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Day 6 of Our 31 Day Series How Medicine Got It Wrong

The Lack Luster Labors of Lobotomies

Lobotomy, also known as prefrontal leukotomy, is a neurosurgical procedure that involves the removal or disconnection of the prefrontal cortex of the brain, which was believed to be responsible for controlling emotional and behavioral impulses. The procedure was first introduced in the 1930s and gained popularity in the 1940s and 1950s as a treatment for various psychiatric disorders.

Walter Freeman and James Watts were two American neurologists who popularized the lobotomy procedure in the United States. Freeman, in particular, became known for his "ice-pick" lobotomy technique, which involved inserting a sharp instrument (often an ice pick) through the patient's eye socket and into the brain to sever connections in the prefrontal cortex. This method was often performed without anesthesia and sometimes in under 10 minutes.

Lobotomies were initially used to treat severe mental illnesses, such as schizophrenia and manic-depressive disorder, which were believed to be caused by overactivity in the prefrontal cortex. However, the procedure was also used to treat a wide range of other conditions, including anxiety, depression, and even homosexuality.

The patient population that was targeted for lobotomies was often made up of those who were deemed difficult or unmanageable by psychiatric institutions. This included patients who were agitated, violent, or suicidal, as well as those with intellectual disabilities or brain injuries.

While some patients did experience improvements in their symptoms after lobotomy, the outcomes were mixed, and the procedure was often criticized for its high mortality and complication rates. Estimates suggest that up to 10% of patients who underwent lobotomy died as a result of the procedure, while many others experienced severe side effects, such as seizures, paralysis, and personality changes.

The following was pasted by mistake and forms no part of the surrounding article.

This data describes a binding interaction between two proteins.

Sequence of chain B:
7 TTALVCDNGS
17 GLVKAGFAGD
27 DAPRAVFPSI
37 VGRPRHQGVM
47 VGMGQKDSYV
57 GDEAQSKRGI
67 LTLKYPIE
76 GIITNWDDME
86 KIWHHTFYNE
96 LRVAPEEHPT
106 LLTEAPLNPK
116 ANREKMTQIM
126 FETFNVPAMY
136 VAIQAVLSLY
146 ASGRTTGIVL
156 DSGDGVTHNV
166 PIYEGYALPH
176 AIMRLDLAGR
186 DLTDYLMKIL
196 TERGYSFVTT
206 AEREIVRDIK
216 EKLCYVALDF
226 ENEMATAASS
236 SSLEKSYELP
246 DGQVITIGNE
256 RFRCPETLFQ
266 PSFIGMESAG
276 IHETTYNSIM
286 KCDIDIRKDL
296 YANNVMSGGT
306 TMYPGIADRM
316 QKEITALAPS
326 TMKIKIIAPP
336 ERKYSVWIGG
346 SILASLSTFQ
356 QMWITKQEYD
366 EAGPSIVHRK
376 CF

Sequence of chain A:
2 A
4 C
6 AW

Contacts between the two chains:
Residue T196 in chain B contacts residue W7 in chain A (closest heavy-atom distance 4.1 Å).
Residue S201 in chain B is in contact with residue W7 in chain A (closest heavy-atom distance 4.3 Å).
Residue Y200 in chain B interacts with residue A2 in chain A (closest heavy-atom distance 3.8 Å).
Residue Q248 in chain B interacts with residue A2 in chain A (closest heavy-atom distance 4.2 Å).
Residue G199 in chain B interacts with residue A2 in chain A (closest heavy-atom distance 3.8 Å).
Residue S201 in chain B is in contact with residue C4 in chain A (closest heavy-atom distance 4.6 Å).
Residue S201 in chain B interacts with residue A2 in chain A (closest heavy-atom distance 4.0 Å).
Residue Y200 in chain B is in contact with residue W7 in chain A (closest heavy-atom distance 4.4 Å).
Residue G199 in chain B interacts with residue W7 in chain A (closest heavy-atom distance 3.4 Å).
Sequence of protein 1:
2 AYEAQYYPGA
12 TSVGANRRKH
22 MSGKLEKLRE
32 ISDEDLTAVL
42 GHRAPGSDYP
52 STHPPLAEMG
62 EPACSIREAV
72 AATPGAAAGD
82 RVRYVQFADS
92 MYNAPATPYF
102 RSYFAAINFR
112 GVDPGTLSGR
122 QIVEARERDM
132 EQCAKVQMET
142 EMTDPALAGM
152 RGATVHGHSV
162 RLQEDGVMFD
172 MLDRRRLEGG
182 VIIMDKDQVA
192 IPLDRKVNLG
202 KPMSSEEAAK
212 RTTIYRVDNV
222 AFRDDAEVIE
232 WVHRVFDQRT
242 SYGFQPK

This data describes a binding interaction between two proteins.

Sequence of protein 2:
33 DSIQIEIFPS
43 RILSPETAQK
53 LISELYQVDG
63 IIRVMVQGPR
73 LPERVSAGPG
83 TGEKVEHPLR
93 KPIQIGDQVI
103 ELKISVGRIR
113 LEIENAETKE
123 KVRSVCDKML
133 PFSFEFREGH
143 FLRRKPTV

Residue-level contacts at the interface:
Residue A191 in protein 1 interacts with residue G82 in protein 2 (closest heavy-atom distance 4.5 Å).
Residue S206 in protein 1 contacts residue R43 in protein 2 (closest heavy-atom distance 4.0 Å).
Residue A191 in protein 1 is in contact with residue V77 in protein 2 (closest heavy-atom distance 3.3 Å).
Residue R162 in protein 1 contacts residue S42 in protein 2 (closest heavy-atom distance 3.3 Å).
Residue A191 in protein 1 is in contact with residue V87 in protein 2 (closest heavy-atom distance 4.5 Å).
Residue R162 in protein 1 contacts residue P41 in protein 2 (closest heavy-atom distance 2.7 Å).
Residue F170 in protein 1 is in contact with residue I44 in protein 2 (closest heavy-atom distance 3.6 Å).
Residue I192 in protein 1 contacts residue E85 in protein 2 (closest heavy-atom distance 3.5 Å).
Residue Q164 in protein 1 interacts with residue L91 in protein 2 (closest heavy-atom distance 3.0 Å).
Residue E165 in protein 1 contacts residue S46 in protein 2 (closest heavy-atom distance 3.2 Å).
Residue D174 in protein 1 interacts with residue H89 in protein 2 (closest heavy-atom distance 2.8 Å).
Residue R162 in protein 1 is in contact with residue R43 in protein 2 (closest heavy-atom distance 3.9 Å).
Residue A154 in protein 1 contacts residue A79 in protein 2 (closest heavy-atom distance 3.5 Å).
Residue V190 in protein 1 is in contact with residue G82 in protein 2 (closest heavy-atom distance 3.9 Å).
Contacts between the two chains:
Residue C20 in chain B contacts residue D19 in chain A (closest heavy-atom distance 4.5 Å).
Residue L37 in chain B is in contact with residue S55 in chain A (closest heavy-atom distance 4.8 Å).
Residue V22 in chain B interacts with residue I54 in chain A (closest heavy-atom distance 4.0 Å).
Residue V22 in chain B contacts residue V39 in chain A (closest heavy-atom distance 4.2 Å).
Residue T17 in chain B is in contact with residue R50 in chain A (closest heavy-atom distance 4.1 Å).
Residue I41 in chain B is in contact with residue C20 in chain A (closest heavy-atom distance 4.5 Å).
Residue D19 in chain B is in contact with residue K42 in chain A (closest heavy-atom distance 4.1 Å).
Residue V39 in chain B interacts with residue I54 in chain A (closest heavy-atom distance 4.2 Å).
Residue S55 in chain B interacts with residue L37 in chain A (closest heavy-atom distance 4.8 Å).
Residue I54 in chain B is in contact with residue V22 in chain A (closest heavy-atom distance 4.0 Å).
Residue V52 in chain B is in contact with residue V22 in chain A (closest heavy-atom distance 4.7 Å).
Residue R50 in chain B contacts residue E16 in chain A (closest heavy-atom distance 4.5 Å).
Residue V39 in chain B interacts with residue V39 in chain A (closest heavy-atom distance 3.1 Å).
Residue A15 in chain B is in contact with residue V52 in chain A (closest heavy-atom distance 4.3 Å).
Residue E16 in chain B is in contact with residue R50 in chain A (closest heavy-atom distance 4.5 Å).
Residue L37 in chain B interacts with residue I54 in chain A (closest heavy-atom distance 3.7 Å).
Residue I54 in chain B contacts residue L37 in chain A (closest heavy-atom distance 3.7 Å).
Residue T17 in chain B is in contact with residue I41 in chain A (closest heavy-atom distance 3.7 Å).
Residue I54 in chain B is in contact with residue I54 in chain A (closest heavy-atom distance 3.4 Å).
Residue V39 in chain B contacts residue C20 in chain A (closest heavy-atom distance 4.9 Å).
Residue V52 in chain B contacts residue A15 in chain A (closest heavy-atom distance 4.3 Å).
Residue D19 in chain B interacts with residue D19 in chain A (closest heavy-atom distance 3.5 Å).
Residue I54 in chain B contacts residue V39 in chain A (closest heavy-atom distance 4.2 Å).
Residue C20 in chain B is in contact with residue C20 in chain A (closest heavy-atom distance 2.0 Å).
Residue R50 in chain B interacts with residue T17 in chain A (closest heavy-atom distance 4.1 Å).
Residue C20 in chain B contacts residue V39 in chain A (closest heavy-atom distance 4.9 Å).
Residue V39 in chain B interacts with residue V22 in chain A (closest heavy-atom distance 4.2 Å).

One notable patient who underwent a lobotomy was Rosemary Kennedy, the sister of President John F. Kennedy. In 1941, when Rosemary was 23 years old, Freeman performed a lobotomy on her without the knowledge or consent of her family. The procedure left her severely disabled and unable to care for herself, and she spent the rest of her life in an institution.

It is estimated that over 40,000 lobotomies were performed in the United States before the procedure fell out of favor in the 1950s and 1960s. This was due in part to the introduction of new psychiatric medications, which offered a safer and more effective treatment option for many mental illnesses. The widespread use of lobotomy also led to public scrutiny and criticism of the procedure, and it eventually fell out of favor as a mainstream psychiatric treatment.

In summary, lobotomy was a controversial neurosurgical procedure that was popularized in the mid-20th century as a treatment for a wide range of psychiatric disorders. The procedure was associated with high mortality and complication rates, and its use declined in the 1950s and 1960s with the introduction of new psychiatric medications and public scrutiny of its use.

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  1. "Lobotomy: Definition, History, and Overview" by Leonard L. Glass and Eric M. Plakun. In UpToDate, Waltham, MA: UpToDate Inc. (Accessed on February 15, 2023)

  2. "The Lobotomy Files: A Forgotten Era of Psychosurgery" by Jack El-Hai. Mayo Clinic Proceedings, Volume 83, Issue 5, 2008, Pages 554-558.

  3. "Ice Pick Lobotomy: A Case Study and Ethical Analysis" by Darryl K. Brown and Elizabeth A. Brown. Journal of Medical Ethics, Volume 31, Issue 12, 2005, Pages 727-729.

  4. "Rosemary Kennedy and Her Lobotomy" by Michel Paradis. Dana Foundation Blog, June 25, 2018.

  5. "The Lobotomy Era" by Tom Valeo. Psychology Today, November/December 1993.

  6. Image: When Faces Made the Case for Lobotomy, NIH Record

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